GROSS: So, do you think you kind of did that while sleepwalking or something?

Mr. RICHARDS: Oh, I wasn't walking. I was lying down, and I did it lying down,
darling. I don't know about you, honey, but I do most of this stuff lying down.

(Soundbite of laughter)

GROSS: You said as usual, I went to bed with my guitar. Did you always take
your guitar to bed then?

Mr. RICHARDS: It always has to be at hand, even now. I have to...

GROSS: Because?

Mr. RICHARDS: I have to know where it is in case I have another dream.

GROSS: In case you get an idea?

(Soundbite of laughter)

GROSS: Right. So do you always have a recording device on hand, too?

Mr. RICHARDS: No, not anymore. I rely upon my memory more now.

GROSS: So you still have your guitar in case an idea comes to you, and...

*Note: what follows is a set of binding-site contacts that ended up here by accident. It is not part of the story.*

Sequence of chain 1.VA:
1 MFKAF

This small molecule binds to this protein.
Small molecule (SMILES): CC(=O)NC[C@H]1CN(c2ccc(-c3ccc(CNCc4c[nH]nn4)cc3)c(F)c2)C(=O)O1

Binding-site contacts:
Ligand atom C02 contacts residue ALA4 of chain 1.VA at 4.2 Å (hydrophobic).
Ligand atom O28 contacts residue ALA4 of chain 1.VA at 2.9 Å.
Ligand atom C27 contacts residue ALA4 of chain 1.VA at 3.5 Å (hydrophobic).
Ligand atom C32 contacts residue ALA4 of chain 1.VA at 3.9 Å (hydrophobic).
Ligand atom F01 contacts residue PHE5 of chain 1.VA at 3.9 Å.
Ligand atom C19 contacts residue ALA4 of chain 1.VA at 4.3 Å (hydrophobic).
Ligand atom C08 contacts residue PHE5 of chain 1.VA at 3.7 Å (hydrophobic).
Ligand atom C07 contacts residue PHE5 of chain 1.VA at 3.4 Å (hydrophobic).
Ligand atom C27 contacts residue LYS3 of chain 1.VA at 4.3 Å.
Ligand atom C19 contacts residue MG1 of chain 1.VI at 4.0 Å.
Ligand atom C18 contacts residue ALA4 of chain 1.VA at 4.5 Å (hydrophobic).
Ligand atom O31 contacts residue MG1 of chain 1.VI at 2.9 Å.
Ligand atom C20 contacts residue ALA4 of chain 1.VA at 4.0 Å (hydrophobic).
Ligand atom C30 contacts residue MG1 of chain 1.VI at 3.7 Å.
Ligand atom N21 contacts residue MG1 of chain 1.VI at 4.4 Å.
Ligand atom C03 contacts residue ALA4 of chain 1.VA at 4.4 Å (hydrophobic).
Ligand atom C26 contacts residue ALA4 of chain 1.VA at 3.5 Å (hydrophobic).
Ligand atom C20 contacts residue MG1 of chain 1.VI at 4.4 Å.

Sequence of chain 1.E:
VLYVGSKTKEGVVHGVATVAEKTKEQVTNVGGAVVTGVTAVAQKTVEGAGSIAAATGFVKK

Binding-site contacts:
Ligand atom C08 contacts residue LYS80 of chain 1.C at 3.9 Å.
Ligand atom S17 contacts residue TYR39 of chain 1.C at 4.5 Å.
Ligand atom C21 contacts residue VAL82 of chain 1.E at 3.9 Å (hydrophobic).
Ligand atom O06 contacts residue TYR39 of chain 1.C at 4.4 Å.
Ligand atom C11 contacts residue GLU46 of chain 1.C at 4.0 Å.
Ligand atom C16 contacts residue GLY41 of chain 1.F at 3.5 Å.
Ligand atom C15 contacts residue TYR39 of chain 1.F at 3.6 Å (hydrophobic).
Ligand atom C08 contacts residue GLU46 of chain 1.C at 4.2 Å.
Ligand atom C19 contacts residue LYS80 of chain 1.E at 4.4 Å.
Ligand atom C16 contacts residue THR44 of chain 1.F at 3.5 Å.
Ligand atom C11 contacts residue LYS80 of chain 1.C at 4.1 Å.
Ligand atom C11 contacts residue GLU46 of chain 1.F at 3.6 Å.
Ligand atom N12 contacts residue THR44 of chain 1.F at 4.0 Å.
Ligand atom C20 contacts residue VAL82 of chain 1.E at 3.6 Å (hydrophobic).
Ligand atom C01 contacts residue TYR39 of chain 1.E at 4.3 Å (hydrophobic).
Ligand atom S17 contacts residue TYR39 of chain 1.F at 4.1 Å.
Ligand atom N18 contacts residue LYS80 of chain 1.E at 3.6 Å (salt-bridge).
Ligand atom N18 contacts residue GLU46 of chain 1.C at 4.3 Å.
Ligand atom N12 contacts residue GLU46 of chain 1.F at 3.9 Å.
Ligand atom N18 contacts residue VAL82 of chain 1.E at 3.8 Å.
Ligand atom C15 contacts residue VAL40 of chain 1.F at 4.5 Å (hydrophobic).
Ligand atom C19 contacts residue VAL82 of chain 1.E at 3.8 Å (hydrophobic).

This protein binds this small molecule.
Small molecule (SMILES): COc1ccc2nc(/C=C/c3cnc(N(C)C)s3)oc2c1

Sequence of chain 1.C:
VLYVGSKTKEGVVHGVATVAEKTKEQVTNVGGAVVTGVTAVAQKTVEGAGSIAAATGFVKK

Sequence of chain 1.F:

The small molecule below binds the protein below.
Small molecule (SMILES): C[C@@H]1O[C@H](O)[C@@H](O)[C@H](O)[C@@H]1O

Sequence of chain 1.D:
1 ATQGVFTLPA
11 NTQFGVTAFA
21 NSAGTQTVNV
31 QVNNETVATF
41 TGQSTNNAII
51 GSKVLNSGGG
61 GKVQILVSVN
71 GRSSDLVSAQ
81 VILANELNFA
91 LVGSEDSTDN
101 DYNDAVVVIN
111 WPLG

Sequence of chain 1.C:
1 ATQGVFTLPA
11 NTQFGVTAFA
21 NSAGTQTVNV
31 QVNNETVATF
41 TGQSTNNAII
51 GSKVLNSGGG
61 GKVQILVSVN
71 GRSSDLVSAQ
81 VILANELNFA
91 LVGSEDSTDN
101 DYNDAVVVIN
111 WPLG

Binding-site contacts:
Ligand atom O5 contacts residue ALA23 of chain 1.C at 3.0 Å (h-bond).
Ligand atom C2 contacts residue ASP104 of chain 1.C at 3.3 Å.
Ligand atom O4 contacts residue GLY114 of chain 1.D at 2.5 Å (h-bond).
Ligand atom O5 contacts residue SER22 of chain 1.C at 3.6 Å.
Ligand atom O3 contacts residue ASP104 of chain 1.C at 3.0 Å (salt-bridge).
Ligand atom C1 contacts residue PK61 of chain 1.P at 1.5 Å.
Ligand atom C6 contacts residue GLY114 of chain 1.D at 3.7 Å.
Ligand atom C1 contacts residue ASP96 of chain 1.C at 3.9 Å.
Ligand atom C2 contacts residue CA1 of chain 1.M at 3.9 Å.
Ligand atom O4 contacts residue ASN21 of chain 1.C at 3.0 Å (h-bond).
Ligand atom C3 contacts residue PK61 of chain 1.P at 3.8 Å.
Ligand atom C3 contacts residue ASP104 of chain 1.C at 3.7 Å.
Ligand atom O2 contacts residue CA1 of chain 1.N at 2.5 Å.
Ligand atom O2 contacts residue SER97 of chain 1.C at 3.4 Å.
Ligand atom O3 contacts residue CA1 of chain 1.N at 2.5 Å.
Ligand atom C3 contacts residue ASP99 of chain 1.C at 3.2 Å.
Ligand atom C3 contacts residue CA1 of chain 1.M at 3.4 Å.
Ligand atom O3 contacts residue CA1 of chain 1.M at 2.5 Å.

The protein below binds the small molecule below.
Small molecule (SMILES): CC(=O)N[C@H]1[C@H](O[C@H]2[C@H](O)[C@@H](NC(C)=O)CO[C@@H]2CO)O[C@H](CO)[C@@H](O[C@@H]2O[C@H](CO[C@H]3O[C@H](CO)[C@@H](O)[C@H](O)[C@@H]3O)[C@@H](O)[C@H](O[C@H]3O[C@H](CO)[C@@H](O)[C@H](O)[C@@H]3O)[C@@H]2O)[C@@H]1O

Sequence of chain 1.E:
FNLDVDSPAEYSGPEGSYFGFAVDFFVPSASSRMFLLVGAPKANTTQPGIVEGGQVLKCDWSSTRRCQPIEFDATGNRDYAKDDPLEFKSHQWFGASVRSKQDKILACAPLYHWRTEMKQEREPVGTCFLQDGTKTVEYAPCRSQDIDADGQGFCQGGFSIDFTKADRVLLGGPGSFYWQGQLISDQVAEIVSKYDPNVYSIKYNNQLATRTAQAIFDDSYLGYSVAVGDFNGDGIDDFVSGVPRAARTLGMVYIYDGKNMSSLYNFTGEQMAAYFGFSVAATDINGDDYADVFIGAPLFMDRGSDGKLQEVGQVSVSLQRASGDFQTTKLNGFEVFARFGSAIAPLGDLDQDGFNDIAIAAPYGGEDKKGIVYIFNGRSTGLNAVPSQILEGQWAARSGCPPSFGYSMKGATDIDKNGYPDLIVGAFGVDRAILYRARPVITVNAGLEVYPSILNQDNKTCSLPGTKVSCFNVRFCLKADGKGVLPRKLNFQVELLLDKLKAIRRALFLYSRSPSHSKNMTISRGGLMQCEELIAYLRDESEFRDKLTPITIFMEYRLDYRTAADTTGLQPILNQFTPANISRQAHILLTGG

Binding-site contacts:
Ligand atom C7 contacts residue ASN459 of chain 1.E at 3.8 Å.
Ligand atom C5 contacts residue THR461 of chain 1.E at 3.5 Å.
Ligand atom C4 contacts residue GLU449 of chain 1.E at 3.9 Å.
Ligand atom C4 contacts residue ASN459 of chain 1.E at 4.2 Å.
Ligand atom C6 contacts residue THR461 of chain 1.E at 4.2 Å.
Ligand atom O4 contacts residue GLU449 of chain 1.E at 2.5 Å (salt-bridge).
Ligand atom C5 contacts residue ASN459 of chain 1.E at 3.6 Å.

Mr. RICHARDS: Absolutely. Where would I be without it?

GROSS: Okay, so you bring this germ of a song, basically the first verse, to
Mick Jagger, and then you flesh it out into a more complete song. What's the
process between you and him in making a full song out of what came to you?

Mr. RICHARDS: Well, at least in those days, and pretty much throughout the
whole thing, is I'll come up with a riff, the idea and maybe the subject
matter, the type. And then I'd go on to write the next one, and Mick would
flesh out and finish it off and make it into a real song.

I'd come up with the ideas. Mick turns it into a finished product, you know.
And we were working so hard in those days that you couldn't write them fast